Data on patients’ demographics, mode of presentation, operative details, postoperative mortality and histological results were collected from the patients case notes. All operations were performed or supervised by experienced colorectal surgeons. Definition of urgent surgery was used according to the NCEPOD classification of intervention (e.g., immediate (within minutes), urgent (<hours), expedited (<days) and elective (planned)) [15]. For the purpose of this study, patients undergoing immediate or urgent operations were grouped as urgent surgery. However, no patients underwent immediate surgery within minutes after emergency department presentation.

According to the postoperative staging adjuvant chemotherapy was administered routinely in patients with node positive disease. Follow-up and recurrence data could be almost entirely collected from our clinical records, or the bureau of vital statistics and the treating physician, respectively.

Statistical analyses

Statistical analyses were performed using the R statistical software (www.r-project.org). A two-sided p-value < 0.05 was considered statistically significant. Continuous data are expressed as means ± standard deviation. For comparing proportions, Chi-Square statistics and for comparing continuous variable, t-tests and Mann–Whitney U-tests were used as appropriate. Missing data were imputed using the random survival forest method [16].

First, the bias concerning elective versus urgent operation was assessed regarding age, gender, tumor localisation, tumor stage, and adjuvant therapy. The same set of covariates, including elective versus urgent operation were then assessed as putative prognostic factors for overall and disease-free survival in unadjusted and risk-adjusted Cox regressions, including a backward variable selection procedure from the full Cox regression model based on the Akaike’s information criterion. Moreover, a propensity score analysis as a superior and more refined statistical method of adjusting for potential baseline confounding variables was performed [1720]. We used the “Matching” R package to perform a bipartite weighting propensity score analysis [21, 22]. The baseline risk profiles of the matched patients were compared to assure that no major differences in baseline patients characteristics persisted. The prognostic value of elective versus urgent operation for overall and disease-free survival was finally assessed in a stratified Cox regression analysis applying the subclasses and the weights obtained by the propensity score analysis.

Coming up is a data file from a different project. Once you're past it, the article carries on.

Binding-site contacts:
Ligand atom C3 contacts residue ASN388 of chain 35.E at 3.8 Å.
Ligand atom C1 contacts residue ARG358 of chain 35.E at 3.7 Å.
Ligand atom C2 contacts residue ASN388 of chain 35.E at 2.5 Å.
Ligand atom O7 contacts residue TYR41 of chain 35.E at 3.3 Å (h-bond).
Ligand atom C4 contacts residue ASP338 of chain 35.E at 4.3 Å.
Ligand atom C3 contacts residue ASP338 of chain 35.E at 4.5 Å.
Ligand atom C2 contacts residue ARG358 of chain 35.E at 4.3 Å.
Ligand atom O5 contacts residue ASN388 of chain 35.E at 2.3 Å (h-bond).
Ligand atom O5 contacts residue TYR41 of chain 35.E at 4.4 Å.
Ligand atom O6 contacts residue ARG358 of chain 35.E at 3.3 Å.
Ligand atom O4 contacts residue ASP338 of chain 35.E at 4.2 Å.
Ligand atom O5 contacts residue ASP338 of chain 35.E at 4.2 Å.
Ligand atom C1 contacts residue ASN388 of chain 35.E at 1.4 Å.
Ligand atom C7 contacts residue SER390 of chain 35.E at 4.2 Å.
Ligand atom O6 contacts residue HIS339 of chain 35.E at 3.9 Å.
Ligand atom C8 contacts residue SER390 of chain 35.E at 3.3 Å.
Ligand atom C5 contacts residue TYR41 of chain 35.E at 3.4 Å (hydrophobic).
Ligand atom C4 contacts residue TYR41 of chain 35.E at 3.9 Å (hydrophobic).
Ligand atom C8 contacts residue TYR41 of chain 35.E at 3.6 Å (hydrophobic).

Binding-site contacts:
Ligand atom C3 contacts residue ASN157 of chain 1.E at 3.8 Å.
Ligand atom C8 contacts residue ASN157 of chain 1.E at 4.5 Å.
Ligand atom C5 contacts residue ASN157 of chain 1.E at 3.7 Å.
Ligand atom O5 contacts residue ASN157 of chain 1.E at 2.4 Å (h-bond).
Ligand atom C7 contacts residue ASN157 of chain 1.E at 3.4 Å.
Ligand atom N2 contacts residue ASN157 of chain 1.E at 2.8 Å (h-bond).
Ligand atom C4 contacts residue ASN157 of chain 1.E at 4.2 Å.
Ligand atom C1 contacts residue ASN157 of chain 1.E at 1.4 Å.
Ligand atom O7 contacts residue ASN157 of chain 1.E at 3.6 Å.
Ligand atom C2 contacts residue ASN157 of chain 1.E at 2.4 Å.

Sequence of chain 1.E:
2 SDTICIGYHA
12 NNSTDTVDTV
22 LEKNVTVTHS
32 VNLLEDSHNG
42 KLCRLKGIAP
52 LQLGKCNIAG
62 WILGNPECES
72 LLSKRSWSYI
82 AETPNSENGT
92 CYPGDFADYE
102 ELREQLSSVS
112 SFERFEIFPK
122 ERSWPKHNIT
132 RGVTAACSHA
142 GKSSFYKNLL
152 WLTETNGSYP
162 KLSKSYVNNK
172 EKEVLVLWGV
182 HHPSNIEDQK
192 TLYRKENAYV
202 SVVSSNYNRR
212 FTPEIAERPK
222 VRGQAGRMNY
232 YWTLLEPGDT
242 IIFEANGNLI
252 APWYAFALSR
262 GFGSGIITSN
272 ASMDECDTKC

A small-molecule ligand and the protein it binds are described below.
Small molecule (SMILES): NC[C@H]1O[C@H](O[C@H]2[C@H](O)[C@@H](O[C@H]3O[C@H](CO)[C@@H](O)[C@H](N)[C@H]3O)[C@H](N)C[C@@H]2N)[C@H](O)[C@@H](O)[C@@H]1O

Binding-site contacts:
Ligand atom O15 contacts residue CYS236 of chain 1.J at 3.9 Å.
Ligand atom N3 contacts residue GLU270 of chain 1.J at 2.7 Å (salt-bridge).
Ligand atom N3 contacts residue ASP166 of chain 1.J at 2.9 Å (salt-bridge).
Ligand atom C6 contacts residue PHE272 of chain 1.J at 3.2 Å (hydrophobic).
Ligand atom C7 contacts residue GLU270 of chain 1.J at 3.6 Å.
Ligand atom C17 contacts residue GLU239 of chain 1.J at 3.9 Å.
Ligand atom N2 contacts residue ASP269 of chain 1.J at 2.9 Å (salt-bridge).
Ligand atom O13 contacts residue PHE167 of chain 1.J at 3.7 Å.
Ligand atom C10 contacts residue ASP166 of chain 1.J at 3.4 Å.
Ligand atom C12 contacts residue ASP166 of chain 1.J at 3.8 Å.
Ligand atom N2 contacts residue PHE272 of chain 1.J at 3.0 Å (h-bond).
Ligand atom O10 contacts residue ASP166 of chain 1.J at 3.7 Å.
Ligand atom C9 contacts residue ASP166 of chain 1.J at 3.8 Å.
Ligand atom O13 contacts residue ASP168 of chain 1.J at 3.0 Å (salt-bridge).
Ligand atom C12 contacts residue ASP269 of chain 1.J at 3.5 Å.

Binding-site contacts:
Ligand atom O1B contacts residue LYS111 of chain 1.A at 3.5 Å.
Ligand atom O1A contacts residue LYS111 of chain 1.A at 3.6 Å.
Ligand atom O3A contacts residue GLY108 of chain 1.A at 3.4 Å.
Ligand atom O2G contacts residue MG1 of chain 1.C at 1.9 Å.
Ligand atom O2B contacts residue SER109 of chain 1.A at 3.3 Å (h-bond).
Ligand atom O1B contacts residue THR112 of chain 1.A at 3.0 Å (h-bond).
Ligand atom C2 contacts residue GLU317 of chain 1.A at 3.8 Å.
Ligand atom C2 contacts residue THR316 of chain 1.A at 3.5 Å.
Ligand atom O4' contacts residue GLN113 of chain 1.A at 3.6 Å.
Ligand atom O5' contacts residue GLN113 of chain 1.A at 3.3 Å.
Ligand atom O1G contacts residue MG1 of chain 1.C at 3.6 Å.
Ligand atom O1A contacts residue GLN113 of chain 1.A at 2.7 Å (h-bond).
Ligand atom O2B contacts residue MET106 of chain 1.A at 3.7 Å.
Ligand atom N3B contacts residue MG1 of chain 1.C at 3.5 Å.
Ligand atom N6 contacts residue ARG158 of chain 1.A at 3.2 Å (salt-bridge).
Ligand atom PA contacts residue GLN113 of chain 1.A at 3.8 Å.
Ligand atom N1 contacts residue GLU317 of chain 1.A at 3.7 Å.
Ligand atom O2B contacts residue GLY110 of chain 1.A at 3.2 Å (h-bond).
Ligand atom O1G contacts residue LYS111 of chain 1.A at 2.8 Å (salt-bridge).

Results

Patient characteristics and bias in urgent versus elective operation